3.7. Molecular Mechanisms

The molecular interactions of peptides with ACE were studied by molecular docking and molecular dynamic simulations. Molecular docking was carried out using the Discovery Studio 2019 (NeoTrident Technology, Beijing, China) to investigate the binding mode between peptides and ACE. For ACE docking, the 3D structure of human ACE (PDB ID: 1O8A) was retrieved from the RCSB Protein Data Bank (PDB,, (accessed on 15 September 2022)). Hydrogen atoms were added to the protein structure and the water molecules were removed [40]. The CHARMM force field was used for energy minimization before molecular docking. The best-docked pose was selected to analyze the molecular interactions between ACE and peptides at the ACE active sites [41].
The molecular dynamics (MD) simulations were carried out on the Yinfo Cloud Computing Platform (CCP) using AmberTools 20 (, (accessed on 15 September 2022)). ACE and peptides were modeled using AMBER ff19SB and GAFF force fields, respectively [42]. To study the energy contributions of ACE–peptide interaction, 100 ns MD simulation runs were carried out. A total of 200 snapshots were extracted from the MD trajectory and applied for MM/PBSA binding free energy ( G bind ) calculation using the following equation:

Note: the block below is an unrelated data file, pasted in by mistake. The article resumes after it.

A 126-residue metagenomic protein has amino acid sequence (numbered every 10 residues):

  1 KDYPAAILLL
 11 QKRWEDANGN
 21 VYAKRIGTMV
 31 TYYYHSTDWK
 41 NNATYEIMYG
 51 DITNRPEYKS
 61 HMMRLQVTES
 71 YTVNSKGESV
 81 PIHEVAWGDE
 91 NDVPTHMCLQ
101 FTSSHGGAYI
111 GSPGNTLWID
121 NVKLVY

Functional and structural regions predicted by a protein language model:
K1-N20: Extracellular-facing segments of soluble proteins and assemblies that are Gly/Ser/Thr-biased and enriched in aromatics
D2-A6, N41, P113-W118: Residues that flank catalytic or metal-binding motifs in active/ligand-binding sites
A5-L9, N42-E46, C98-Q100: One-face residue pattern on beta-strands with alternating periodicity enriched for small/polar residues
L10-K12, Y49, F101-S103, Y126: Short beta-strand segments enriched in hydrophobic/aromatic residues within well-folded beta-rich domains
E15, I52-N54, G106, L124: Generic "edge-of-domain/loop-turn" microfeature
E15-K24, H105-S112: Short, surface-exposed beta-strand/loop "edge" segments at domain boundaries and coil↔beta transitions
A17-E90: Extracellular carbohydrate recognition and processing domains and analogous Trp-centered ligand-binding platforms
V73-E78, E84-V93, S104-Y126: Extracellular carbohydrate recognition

G bind = G complex G receptor G ligand

3.8. Antihypertensive Effect In Vivo

SHRs were grouped and housed in the same conditions as Method 3.4. FYYGK, RLVPVPY, and YIGNNPAKG was injected via tail vein at a dose of 10 mg/kg body weight. Captopril (5 mg/kg) and saline at the same dose served as positive control and blank control group. Systolic blood pressure was measured before and after intravenous administration by the tail-cuff method. Ethics statement animal studies were approved by the Ethics Committee of Guangdong medical laboratory animal center (no. 20211001).